The Spanish Government has signed a deal to open Europe’s first Hyperloop Development Facility for Virgin Hyperloop One.

Publicised as being capable of transporting passengers between cities within minutes, Virgin Hyperloop One could revolutionise transportation systems.

How does the Virgin Hyperloop One work?

Hyperloop trains work by using magnetic levitation to lift carriages or ‘pods’, carried by electric propulsion, above tracks. Pods are powered by “boosting stations” every 10-15 km, and can then glide, using less energy than high-speed trains. Nearly all of the air outside the pod is removed meaning that there is very little aerodynamic drag, making it possible to travel at high speed.

Pods are capable of travelling at 300m a second, or 1080km per hour. Although no routes in the UK have been given the green light yet, Virgin claims that Hyperloop One could make it possible to travel from London to Manchester in half an hour, and London to Edinburgh in under an hour.

Virgin’s Hyperloop One 1,640-feet “DevLoop” test site in Nevada has had a fully-functional 500m Development Loop since May last year, but this will be the first site in Europe.

This will be the first hyperloop test site in Europe

The Advanced Technology Development and Testing Centre will be located in the Andalusian region of Spain, and will be valued at approximately $500m. Virgin Hyperloop One will receive around €126m in loans and grants from the Spanish Government to partly fund the development.

The region is already known as an epicentre for the transportation, aerospace and technological innovation industry, and Virgin Hyperloop One estimates that the new centre will provide jobs to 200 to 300 high-tech skilled professionals.

It is hoped that the agreement, facilitated by the state-owned infrastructure agency Administrador de Infraestructuras Ferroviarias, will stimulate regional economic growth and job creation as well as advancing the commercialisation of the Hyperloop One throughout Europe.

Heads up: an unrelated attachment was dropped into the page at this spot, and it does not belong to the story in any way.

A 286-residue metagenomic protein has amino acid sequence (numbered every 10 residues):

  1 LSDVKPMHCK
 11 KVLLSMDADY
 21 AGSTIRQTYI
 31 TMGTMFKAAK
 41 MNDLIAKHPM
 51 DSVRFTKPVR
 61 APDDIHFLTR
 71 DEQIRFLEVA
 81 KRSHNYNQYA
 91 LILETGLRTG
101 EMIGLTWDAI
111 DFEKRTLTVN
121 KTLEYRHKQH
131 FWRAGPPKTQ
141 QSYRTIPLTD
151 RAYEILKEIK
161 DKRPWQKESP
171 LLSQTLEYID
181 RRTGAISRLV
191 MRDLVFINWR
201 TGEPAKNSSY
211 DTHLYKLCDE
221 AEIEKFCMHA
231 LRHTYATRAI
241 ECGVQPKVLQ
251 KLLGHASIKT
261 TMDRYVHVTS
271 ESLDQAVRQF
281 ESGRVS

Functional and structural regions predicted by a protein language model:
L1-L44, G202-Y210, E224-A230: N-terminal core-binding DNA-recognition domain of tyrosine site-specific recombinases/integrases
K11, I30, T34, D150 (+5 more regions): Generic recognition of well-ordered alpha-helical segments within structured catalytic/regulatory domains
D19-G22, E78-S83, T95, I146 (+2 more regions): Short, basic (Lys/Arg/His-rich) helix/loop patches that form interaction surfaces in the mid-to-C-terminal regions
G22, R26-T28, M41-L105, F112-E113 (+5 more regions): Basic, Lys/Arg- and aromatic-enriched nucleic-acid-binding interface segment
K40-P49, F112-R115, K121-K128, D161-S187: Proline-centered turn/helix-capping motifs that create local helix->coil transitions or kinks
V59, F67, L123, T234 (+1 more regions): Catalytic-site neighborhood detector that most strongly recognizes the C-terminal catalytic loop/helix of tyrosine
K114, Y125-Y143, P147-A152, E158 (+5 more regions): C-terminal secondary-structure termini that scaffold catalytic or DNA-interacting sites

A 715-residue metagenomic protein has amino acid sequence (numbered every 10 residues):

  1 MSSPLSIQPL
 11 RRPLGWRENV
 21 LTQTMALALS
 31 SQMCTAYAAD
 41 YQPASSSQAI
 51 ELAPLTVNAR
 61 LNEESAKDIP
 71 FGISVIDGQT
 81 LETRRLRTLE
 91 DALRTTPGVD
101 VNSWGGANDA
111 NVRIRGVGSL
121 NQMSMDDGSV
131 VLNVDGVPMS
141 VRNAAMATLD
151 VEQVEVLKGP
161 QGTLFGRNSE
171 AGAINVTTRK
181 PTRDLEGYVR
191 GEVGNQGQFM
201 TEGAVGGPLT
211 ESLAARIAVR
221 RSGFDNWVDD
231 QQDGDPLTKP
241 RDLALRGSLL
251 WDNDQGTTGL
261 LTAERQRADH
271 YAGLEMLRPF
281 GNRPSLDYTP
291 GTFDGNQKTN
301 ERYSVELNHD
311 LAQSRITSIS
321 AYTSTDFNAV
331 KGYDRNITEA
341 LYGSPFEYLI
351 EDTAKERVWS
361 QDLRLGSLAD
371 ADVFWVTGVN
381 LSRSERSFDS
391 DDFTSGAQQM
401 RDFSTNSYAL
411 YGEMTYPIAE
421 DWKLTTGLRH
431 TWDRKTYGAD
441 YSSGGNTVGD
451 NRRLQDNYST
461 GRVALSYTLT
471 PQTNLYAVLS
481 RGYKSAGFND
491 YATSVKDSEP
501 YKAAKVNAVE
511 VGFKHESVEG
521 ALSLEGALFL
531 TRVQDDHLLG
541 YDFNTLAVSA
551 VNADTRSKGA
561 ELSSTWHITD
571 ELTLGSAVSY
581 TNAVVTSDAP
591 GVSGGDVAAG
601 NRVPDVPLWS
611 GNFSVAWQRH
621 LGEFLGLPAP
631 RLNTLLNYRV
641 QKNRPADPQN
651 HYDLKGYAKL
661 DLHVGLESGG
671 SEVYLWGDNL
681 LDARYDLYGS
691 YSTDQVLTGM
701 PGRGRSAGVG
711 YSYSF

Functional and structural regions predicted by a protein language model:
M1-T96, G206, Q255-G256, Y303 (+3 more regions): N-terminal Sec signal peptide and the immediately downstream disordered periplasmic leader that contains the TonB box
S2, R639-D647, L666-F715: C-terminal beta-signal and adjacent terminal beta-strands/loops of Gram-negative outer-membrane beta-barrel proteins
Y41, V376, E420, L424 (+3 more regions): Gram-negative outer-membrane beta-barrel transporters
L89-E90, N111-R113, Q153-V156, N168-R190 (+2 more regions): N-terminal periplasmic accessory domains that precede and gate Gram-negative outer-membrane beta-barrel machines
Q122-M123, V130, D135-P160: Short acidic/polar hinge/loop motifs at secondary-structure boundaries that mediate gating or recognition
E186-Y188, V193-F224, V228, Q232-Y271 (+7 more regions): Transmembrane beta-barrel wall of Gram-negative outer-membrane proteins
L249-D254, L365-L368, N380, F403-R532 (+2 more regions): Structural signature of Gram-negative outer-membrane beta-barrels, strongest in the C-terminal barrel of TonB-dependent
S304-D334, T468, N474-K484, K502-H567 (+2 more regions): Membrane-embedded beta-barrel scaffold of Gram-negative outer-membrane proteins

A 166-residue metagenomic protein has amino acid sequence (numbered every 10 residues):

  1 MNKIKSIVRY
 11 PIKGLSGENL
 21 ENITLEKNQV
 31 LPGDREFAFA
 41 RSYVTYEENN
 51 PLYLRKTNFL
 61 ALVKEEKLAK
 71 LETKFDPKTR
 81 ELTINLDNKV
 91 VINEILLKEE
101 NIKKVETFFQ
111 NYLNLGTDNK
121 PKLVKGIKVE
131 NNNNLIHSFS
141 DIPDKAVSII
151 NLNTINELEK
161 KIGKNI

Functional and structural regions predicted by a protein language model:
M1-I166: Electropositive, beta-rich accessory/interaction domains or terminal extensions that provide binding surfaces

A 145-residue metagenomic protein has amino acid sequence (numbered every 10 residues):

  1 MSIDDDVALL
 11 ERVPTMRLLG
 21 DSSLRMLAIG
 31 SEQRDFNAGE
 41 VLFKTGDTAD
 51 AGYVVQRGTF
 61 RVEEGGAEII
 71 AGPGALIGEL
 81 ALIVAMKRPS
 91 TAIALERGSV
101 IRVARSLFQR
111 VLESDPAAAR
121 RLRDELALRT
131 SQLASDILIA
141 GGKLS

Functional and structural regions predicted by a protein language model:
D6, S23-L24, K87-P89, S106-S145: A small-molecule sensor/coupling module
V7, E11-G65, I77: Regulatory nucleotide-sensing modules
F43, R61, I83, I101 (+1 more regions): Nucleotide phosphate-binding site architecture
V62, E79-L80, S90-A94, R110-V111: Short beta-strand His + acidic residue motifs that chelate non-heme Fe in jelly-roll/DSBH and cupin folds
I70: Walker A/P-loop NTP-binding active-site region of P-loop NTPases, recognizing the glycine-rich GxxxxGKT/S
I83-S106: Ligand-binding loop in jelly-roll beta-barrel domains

The 19,000 square metre centre, scheduled to be opened by 2020, will develop, test and certify components and subsystems to improve safety and reliability of hyperloop systems.

Virgin Hyperloop One CEO Rob Lloyd said:

“With its robust transportation, aerospace, and high-tech sectors in turn paired with outstanding regional talent, Spain is an ideal fit for Virgin Hyperloop One’s Advanced Technology Development and Testing Centre. By investing in the development and testing of Virgin Hyperloop One, Spain is extending its long-tradition as an innovative, global transport leader. We are excited to partner with such a forward-thinking country in developing the next generation of transportation.”

In other parts of the world, the steps are being taken to make Hyperloop One a reality. In February, Virgin announced that The Indian State of Maharashtra intends to build a Virgin Hyperloop between Pune and Mumbai within five to seven years.

In April, Virgin Hyperloop One released plans to build a high-speed transit system in Saudi Arabia.